On September 19, 2012, the Third District Court of Appeals decided that a first party plaintiff could not prosecute a claim against a third party defendant in Brady v. P3 Group (LLC) and Hypower, Inc.
In Brady, a non-lawyer Charles Brady used his step-father’s law clients to perpetuate a fraud by making misrepresentations regarding procurement of property in Pompano Beach, Florida. Brady essentially told Bernard Paul-Hus, managing member of P3 Group and Hypower, Inc. that Paul-Hus could make a quick profit selling five acres of land for $19 per square foot after acquiring the property for $16.50 per square foot. At $2.50 per square foot, potential profit (were Brady making factual statements) stood at $544,500. Paul-Hus quickly signed the “contract” presented by Brady (that Brady acquired from his father’s law firm) to execute the deal and purchase the property from Lord Corporation in the name of P3 Group. Unfortunately the “seller” (Lord Corporation) already had a buyer (CFMT of FL, LLC) lined up prior to Brady engaging in this activity. CFMT was affiliated with or represented by Michael W. Skop (“Brady’s Attorney”).
Brady then had his step-father execute an assignment and agreement (the “AAA”) of CFMT’s Property interest to P3 Group and Hypower, Inc., as assignee and guarantor respectively, in exchange for $800,990 to CFMT. CFMT was represented by Brady’s Attorney, Michael W. Skop. In the interim, Brady persuaded Paul-Hus to deposit $560,112.50 into Brady’s Attorney’s trust account toward purchase of the property. Brady’s fraudulent activity was eventually uncovered, and Brady went to state prison for thirty months.
An Exercise in Civil Procedure
Here is where the case turns into an exercise in civil procedure. While Brady was in prison, Brady’s Attorney filed a claim against P3 Group and Hypower contending that Brady’s Attorney was the intended beneficiary under a joint venture agreement with CFMT of any money allegedly owed under the AAA. P3 Group and Hypower counterclaimed against Brady’s Attorney, and a third party claim against CFMT and Lord Corporation, asserting either:
(1) that the AAA was void as executed without authority; or
(2) for rescission of the agreement, return of the monies paid into Brady’s Attorney’s trust account, and damages.
P3 Group and Hypower also added Brady, Brady’s step-father and Brady’s step-father’s law firm as additional third party defendants, seeking damages for breach of fiduciary duty, legal malpractice, and unjust enrichment.
Brady did not file an answer, and was defaulted out of the case. Brady’s Attorney decided to move for a final default judgment against Brady, even though Brady’s Attorney had absolutely no standing because Brady’s Attorney never sued Brady. The trial court entered the final default judgment (over all other parties’ objections) and an appeal to the 3rd DCA followed. The 3rd DCA stated that this maneuver was improper both because Florida Rule of Civil Procedure 1.100 explicitly lists a third party claim as a separate and distinct action from other claims (including claims found in the complaint) and also because under the “case or controversy” general standing requirement requires a claim to be prosecuted by the “real party in interest” or “the person in whom rests…the claim sought to be enforced.” Here the real party in interest on any third party claim was P3 Group and Hypower.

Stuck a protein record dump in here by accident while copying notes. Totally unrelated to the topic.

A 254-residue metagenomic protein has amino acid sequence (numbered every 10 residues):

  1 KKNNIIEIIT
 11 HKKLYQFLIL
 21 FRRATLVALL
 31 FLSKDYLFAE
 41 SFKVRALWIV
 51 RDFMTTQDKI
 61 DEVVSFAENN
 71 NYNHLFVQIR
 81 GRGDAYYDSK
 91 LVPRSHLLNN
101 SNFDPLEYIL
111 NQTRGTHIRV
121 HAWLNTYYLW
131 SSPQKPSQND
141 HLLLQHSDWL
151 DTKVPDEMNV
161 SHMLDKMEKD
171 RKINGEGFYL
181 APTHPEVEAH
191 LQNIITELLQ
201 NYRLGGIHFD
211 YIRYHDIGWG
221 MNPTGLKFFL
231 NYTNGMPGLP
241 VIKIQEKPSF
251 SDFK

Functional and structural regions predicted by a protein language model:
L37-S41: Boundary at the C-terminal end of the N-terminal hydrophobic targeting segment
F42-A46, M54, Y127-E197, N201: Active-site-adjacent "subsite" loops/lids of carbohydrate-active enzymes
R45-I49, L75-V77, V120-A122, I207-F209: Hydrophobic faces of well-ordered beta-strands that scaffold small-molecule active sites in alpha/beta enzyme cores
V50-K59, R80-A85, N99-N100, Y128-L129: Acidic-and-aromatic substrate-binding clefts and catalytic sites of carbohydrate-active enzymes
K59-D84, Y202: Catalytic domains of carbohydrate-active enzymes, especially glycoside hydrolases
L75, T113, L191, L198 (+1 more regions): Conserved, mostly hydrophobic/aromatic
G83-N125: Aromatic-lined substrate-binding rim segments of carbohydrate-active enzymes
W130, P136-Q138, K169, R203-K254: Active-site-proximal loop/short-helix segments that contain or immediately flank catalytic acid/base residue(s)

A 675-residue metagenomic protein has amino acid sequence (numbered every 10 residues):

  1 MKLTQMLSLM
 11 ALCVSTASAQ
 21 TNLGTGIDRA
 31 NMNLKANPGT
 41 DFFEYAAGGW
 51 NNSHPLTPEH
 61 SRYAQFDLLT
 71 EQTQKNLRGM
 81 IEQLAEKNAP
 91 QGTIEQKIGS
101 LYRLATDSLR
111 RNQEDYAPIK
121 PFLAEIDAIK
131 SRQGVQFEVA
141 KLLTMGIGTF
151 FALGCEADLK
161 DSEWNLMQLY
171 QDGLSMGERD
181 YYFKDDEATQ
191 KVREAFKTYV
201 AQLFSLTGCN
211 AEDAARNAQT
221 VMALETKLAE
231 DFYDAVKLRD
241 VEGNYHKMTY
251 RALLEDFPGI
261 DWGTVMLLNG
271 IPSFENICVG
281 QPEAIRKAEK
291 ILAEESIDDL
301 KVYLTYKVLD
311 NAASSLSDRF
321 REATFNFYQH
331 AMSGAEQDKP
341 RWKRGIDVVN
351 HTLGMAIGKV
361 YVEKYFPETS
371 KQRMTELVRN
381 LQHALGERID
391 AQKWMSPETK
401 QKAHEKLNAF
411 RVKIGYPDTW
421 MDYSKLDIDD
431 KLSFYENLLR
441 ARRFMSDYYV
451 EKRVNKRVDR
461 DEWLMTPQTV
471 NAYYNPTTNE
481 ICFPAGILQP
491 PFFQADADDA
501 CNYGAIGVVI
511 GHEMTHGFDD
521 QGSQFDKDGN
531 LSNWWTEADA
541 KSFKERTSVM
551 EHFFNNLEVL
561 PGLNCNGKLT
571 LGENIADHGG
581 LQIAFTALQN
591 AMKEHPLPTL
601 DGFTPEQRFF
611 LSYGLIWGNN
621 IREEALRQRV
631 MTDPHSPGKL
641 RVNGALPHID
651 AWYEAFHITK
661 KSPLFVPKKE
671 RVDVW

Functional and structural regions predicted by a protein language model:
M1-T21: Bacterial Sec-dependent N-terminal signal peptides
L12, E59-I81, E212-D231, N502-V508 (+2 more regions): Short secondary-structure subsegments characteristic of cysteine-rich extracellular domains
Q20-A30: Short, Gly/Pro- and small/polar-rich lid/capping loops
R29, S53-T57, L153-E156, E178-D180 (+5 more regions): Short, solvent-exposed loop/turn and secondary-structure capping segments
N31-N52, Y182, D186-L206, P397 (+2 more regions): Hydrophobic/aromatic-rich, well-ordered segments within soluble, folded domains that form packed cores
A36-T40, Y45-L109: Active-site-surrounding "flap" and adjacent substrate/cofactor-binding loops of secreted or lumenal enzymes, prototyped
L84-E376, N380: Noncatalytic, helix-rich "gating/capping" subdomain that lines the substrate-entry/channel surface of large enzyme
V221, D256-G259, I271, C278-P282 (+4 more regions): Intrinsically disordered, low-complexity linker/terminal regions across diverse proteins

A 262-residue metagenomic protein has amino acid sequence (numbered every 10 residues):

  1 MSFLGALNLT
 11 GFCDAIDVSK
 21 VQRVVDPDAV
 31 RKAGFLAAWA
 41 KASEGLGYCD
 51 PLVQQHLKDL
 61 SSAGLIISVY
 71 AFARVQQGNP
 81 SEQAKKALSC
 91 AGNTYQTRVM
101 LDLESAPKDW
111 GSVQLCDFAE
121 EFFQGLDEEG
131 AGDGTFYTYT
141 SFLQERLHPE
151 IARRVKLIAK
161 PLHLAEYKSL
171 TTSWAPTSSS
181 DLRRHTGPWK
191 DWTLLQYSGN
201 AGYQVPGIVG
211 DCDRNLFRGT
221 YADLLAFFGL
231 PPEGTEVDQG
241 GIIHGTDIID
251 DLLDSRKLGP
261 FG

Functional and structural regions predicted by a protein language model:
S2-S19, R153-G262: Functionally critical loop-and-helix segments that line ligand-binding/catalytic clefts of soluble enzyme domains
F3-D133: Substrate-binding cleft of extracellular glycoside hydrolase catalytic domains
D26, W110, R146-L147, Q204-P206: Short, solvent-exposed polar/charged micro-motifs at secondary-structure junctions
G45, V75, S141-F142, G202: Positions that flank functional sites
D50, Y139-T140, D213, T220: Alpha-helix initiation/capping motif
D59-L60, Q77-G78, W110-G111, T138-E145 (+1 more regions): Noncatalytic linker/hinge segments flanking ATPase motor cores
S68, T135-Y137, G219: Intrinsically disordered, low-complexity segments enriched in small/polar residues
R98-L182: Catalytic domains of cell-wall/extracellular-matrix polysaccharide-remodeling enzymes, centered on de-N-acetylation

No Standing = No Claim
But this case should have never been decided, and Brady (along with P3 Group and Hypower) should have never had to waste valuable resources arguing this issue. One of the first tenants of law is standing and in no state can one prosecute a claim without suing an individual. Attorneys attempting to argue anything different is laughable, because the result would literally be the ability to prosecute a claim against any party, at any time, without recourse.
Sanctions for Unsupported Claims
Fortunately, in 1999, Florida’s legislature considered the inherent problems with allowing attorneys to make absurd argument, and decided to broaden the times when arguments were sanctionable. The legislature changed §57.105 so that instead of assessing whether, over the course of an entire case, their exists “a complete absence of a justiciable issue of either law or fact”, a court of competent jurisdiction could now award attorneys’ fees “on any claim or defense at any time during a civil proceeding or action” where an attorney knew or should have known that the claim or defense when initially presented to the court or any time before trial:
(1) was not supported by the material facts necessary to establish the claim or defense; or
(2) would not be supported by the application of then-existing law to those material facts.
These principles explicitly apply to arguments made by parties and their counsel. At the time of this posting, the case was back in the hands of the trial court. Whether P3 Group and Hypower’s attorneys will take the action of moving for sanctions remain to be seen, but it is not beyond the realm of possibility considering the circumstances.
For any individual involved in litigation, costs can be a considerable issue. If an opposing party creates arguments (and consequently legal fees) that are not supported by any contractual considerations, rules or case law (such as here), your attorneys should be quick to present the correct concepts to the court, and just as quick to move for attorney’s fees under §57.105. Those making the types of arguments presented in this article should take note of the possible ramifications, which include an award of attorney’s fees as sanction.